This idea has been fostering in my head and heart for a while. And I am not sure if I have a clear path to develop it for you, but I will try. Like so many times before, different situations have presented themselves over the last couple of months and I will try to connect those dots to expand on the idea of FAITH.
I am not going to talk about a religious based faith, but the faith we have in people. Some readers might use the word TRUST but I will go to a deeper level.
In our relationships trust is the noun, faith is the verb.
On that note, let me share the life events briefly, and then I will connect them all together:
A workshop on equality in the classroom
Being a dad
An interesting mix, I know. There have been other smaller moments, but these four have presented serious examples for me considering the idea of Faith.
A big moment in the workshop was the section for evaluation of our assumptions. We were presented with an arrangement of situations / questions like, “I assume a good student has a good reason to miss class, while a bad student does not.” Another example, “I treat all Christians the same.” The base goal of the workshop was to challenge our assumptions so that we create a classroom that allows all our students to feel welcomed in. This generated some hard discussions on how we handled situations. And not just for the classroom. People let us down. Students let us down. But do they let us down because we already expect them to? I’ll come back to this…
Dr. Phil and Fatherhood
Just so you know, yes, I watch Dr. Phil. Part of the reason is because he comes up with some direct statements / questions that hit straight to the issue. I will not go in depth about the episode but concentrate on a single question Dr. Phil asked. The episode was about parents who did not like the man their daughter married. Dr. Phil asked the parents, “So, you don’t have faith in how you raised your daughter?”
I have discussed this idea before in an earlier post (Trust Your Foundation), but the emphasis on the idea of faith in Dr. Phil’s question resonated this time. In my own parenting life I am at that junction that I have to have faith in my kids. Both of my boys are now teenagers. They are spending more time with friends, becoming involved in activities, and simply becoming men. Do I have faith in my parenting?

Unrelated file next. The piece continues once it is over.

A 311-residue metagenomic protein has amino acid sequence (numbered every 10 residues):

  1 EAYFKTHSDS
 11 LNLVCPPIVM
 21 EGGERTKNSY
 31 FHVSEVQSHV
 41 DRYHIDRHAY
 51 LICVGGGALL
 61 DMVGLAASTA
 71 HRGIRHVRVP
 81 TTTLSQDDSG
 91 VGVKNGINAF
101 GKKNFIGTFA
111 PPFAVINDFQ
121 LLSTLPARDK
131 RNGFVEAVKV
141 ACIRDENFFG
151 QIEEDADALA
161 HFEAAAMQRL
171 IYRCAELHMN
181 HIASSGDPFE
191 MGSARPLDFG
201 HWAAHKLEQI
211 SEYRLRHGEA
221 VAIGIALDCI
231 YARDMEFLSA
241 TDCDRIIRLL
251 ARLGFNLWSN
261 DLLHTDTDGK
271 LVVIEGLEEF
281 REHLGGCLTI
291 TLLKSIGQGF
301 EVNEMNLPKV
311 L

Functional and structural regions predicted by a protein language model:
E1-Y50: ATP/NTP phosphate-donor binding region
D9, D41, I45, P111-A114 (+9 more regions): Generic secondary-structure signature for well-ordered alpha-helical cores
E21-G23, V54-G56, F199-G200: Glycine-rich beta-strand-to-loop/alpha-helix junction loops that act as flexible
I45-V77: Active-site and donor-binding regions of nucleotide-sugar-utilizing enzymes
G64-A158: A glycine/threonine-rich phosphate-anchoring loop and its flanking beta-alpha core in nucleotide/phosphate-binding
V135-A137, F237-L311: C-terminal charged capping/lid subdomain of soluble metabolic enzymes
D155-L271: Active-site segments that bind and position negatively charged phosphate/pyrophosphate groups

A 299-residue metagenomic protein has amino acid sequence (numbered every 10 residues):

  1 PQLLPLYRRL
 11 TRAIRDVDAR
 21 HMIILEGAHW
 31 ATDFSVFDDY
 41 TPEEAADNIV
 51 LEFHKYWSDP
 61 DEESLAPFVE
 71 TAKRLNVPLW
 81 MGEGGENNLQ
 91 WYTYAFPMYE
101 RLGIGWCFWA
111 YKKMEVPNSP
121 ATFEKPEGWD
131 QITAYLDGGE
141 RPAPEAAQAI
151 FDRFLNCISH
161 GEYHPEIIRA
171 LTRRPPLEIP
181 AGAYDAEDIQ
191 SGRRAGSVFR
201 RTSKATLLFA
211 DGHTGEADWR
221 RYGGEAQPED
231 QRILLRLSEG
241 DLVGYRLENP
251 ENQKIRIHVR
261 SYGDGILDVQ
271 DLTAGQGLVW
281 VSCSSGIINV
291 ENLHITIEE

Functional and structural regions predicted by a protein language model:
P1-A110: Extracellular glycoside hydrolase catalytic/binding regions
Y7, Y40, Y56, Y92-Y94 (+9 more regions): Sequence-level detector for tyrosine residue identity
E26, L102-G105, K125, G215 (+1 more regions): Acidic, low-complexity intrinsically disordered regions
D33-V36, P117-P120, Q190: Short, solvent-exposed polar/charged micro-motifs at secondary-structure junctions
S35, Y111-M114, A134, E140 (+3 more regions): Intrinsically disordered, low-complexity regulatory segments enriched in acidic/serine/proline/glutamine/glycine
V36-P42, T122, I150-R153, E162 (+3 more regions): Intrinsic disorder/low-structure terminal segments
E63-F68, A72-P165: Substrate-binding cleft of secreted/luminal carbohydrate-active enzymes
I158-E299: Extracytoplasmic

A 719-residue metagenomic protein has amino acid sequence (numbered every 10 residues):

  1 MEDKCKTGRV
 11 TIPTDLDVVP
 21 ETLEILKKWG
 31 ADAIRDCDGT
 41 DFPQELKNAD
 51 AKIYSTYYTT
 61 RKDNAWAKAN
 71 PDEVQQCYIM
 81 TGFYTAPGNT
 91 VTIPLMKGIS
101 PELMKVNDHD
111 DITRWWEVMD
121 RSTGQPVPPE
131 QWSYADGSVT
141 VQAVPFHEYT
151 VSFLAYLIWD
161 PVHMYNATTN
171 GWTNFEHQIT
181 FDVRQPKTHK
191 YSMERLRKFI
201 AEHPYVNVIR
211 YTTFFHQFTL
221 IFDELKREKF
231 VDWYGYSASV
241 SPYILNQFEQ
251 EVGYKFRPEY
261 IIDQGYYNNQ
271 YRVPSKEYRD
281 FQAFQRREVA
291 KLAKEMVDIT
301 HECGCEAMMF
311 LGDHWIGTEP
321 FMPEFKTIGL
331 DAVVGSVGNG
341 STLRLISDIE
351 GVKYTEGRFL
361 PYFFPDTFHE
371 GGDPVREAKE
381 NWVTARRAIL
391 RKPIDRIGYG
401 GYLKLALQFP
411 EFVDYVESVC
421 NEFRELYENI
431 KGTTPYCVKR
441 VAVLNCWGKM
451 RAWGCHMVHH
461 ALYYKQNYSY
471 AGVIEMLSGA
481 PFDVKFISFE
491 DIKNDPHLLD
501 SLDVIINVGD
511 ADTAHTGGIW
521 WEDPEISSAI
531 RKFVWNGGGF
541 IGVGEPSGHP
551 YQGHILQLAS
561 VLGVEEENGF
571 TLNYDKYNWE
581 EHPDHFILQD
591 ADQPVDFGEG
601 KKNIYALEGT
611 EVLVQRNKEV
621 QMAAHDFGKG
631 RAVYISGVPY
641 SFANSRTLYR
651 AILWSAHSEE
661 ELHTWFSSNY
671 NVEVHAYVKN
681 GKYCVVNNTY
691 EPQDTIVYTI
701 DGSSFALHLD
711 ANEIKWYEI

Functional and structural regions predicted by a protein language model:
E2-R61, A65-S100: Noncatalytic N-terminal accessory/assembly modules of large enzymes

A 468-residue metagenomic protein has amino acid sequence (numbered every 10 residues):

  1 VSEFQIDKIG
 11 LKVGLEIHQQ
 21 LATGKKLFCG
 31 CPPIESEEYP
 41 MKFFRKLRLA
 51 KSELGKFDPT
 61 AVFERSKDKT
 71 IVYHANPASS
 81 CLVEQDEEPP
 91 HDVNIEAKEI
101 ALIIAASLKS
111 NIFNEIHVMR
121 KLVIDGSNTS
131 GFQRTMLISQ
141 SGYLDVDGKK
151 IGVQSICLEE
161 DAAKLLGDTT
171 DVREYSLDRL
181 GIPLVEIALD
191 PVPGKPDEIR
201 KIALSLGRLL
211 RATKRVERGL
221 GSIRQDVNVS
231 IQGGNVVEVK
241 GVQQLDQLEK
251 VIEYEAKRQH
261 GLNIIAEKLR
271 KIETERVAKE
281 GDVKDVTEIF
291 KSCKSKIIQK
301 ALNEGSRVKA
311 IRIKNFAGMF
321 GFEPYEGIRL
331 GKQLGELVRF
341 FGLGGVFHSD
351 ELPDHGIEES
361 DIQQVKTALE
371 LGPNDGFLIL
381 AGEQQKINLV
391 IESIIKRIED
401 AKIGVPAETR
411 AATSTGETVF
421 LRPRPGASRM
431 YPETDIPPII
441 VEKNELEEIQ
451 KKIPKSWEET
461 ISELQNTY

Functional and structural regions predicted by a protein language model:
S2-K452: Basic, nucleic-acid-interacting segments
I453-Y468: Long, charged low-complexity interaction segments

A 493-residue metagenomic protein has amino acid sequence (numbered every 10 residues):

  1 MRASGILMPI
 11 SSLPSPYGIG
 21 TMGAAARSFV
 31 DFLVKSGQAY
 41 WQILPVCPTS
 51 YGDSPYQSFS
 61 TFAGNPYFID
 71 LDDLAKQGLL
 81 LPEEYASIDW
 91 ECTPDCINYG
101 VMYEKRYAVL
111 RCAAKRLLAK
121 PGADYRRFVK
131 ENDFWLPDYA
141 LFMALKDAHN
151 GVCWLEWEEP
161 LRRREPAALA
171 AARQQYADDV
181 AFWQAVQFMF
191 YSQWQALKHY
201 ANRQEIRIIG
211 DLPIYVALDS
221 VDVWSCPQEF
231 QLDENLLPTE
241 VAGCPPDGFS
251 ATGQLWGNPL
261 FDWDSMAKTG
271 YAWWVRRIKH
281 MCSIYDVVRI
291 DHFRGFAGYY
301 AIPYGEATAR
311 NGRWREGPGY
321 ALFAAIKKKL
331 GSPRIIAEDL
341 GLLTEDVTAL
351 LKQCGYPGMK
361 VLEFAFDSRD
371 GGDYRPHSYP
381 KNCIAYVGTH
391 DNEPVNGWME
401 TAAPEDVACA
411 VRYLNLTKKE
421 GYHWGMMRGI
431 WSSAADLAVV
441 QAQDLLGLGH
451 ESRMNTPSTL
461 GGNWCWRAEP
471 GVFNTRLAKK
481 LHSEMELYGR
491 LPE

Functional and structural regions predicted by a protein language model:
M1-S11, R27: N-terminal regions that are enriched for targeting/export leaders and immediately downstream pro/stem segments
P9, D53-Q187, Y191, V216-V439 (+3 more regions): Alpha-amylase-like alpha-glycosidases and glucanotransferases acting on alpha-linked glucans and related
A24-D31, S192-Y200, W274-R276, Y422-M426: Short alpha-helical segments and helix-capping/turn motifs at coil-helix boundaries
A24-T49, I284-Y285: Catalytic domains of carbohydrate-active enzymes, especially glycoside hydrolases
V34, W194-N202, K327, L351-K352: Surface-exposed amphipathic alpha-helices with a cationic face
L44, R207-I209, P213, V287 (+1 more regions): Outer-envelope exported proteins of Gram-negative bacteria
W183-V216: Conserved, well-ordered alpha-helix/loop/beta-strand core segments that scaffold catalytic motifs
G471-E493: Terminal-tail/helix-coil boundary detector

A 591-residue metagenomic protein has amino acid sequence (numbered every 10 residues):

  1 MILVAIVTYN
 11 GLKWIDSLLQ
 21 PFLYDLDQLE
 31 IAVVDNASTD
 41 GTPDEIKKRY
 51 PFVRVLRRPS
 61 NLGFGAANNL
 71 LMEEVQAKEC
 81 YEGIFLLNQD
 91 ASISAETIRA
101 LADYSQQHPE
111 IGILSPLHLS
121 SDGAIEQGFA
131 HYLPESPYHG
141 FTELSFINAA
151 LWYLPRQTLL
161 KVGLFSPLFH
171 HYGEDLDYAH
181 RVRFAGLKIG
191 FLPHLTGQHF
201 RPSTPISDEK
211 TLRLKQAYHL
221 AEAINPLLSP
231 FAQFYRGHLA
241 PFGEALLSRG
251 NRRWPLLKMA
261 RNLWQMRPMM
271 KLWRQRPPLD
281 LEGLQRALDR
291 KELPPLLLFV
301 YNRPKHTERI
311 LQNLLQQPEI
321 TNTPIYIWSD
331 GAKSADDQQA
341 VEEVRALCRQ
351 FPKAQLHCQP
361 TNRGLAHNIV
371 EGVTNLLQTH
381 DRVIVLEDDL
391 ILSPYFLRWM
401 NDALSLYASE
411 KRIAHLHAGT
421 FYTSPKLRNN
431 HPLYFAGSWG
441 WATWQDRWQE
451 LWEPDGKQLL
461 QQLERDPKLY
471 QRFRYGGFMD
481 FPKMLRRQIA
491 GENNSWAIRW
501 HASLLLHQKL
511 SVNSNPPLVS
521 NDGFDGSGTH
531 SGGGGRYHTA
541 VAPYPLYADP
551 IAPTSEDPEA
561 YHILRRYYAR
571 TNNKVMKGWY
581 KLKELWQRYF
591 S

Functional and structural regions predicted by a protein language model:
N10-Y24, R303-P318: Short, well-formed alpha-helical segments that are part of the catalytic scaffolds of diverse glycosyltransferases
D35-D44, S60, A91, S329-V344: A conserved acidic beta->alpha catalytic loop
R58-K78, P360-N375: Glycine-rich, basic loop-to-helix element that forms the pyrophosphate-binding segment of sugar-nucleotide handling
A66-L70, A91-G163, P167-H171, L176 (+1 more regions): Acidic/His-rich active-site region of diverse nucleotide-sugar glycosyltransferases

This last example has two components. Yes, at the time of posting this I will not have a job in education for the next school year, but that is a different issue. During one of my interviews I was asked what I expect behavior wise from my students, this was before the workshop (but I love how life will highlight a theme for us). I simply answered that I expect them to be people. I expanded on the idea that we are all works in progress but that I do my best to respect them as individuals and trust they will do their best. I acknowledge that sometimes students let us down, but you keep working toward being the best you can possibly be. Simple put, I try to have faith in my students. I’ll come back to this…
The second component of this example is the feelings I’ve been experiencing through this time of my life. It is normal to wonder what you did wrong or what you said that could change an interview in your favor. You start to think about past jobs and interviews just to compare and contrast the situations. Which brings me to the point of sharing this, I know how empowering it is when someone has faith in you. The late Mr. Monter had faith in me and he expressed that from the interview on. I contacted Mr. Monter on the last day that the English position at Centura was open. He could have said that the position was filled or that they had already finished inteviews, but he didn’t. He asked if I could have my application to him that day. I said yes and got an interview the next week. I thought the interview went well but was not holding my breath because I understood the situation. As I drove home I told myself that Mr. Monter had already decided on a candidate. I was right, but Mr. Monter called me on my way home to offer me the job. He was going to offer the position to someone else he told me. But he said something told him that I was the right person. Through the years working with Mr. Monter he expressed that same level of faith in me and my colleagues. That made us want to be the best teachers we could.
In our relationships trust is the noun, but faith is the verb. When someone expresses their faith in us we rise to the occasion. Yes, I have let people down. Yes, people, students, have let me down. And it hurts when that happens, so we stop doing it. But when we stop having faith in people we start to assume, we start to build relationships on easy to fill boxes. We are all works in progress, but that progress is dependent on someone having a little faith in us. Thank you to everyone who has had faith in me.